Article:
On the Sega side of things, Bandai were still the producers, but this time subsidiary Banpresto took on the development. Immediately, this version makes much clearer its connection to the movie itself. Starting off with a Star Wars-like scroll of text telling us the actual story (more or less) of the first part of the film.
Jumping straight into the action, the Power Rangers rescue the citizens of Angel Grove from Ivan Ooze’s “Oozemen”. Unlike the SNES version, there is no boss fight at the end of this first level. Instead, we see a short description of… er… the entire rest of the movie. Yes, by the second level, we’ve already blown right past all the events of the movie – Ooze attacking Zordon, the Rangers losing their powers and being sent to a distant planed to regain them and claim their new Ninja Zords – and are now back on the streets of Angel Grove to fight Ivan Ooze’s giant monsters.
After a brief fight with more identical Oozemen, the Rangers call upon their new Zords and defeat both Scorpitron and Hornitron. Perhaps realising that they’ve just used up the entire movie in two levels, the game takes a break for a pair of flashbacks telling the story of Tommy’s change from the Green Ranger to the White Ranger as well as the infamous mid-series cast change for the Red, Black and Yellow Rangers.
This dalliance in exploring the full history of the Power Rangers series gives the game something of a distinction among Power Rangers games. It means that original Rangers Jason, Zack and Trini also appear alongside their replacements Rocky, Adam and Aisha – despite the former having departed long before the movie itself.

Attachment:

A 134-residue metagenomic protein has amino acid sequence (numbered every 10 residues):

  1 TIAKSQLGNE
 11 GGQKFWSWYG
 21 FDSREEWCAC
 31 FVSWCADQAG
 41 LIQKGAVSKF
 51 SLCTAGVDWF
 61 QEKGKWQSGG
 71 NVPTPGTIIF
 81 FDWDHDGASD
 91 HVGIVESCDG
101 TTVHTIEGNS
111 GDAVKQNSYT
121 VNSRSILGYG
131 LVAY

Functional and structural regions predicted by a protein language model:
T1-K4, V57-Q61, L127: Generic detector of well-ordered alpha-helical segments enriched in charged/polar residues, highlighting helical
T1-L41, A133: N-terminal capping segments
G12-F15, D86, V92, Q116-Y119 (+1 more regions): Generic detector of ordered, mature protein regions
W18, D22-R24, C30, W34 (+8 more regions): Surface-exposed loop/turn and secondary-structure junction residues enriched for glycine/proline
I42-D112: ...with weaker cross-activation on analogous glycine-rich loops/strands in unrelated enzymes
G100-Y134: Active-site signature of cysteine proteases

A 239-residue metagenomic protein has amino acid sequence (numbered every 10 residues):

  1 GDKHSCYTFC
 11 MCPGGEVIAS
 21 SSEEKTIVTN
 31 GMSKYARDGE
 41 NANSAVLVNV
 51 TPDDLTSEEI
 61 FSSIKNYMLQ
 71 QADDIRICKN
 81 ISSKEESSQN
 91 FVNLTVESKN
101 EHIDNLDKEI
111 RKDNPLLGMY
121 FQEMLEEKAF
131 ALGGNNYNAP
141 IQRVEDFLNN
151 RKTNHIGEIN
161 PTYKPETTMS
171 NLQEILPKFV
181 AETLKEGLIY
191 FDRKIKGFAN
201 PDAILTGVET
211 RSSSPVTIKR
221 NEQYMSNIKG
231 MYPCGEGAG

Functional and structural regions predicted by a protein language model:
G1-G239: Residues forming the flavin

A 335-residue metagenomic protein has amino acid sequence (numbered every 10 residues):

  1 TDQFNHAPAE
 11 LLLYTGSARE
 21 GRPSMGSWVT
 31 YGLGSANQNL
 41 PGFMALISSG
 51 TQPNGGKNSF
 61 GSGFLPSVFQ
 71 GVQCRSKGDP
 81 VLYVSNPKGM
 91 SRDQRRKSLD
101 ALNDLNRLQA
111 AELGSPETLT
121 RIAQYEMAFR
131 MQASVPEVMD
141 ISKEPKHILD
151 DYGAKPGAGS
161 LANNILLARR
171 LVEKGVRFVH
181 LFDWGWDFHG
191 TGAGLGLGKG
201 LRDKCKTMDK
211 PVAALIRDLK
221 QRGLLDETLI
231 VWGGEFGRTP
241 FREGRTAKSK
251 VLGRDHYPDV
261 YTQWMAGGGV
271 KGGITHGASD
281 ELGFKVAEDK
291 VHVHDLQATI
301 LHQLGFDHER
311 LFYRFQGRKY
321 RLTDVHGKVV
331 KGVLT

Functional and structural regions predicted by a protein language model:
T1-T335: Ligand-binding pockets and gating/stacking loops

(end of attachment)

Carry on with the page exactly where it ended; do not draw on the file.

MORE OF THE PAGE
It also doubles the number of MegaZords and White Ranger Zords present, as well as, ultimately, the enemies. Most of the time you’re only ever hitting identical Oozemen or Putty Patrollers. A couple of monsters and Goldar appear in these flashback levels, but that’s basically the limit of the variety.
Eventually, the game does remember that it hasn’t quite gotten around to kicking Ivan Ooze in his Ivan caboose yet, so gives up on its flashbacks for one last MegaZord fight with Giant Ivan. Culminating in a pretty epic battle ON THE MOON WHICH IS NOW ON FIRE BECAUSE REASONS set to the Power Rangers theme.
Once again, this version also closes out things with a text-based Bulk and Skull skit, this time set to their theme, as is only right. The music in this version is really where it stands out. Far from just recreating the iconic theme song, sound composer Hikoshi Hashimoto has completely recreated Ron Wasserman’s entire Power Rangers soundtrack.
So, which is best?
While the SNES version is almost certainly a completely different game retrofitted into being a Power Rangers game, the Mega Drive version is practically a love letter from some hardcore fans. Unfortunately, the gameplay and visuals really don’t live up to it’s Nintendo brother. The sprites are much flatter; the animation’s quite choppy; there’s a severe shortage of enemy variety, and the combat is much, much more basic.
Both games suffer from a classic 2D brawler issue of enemies being knocked out of reach of the visible screen, but the Mega Drive version makes it utterly impossible to avoid when fighting bosses such as Goldar, dragging these fights out in a particularly un-fun manner.
Unfortunately, while this version is definitely much more faithful both to Power Rangers as a whole and the movie it’s named after, it’s just not as good a game as the SNES version.
If only there were some way to bring the two together to form some sort of MegaGame…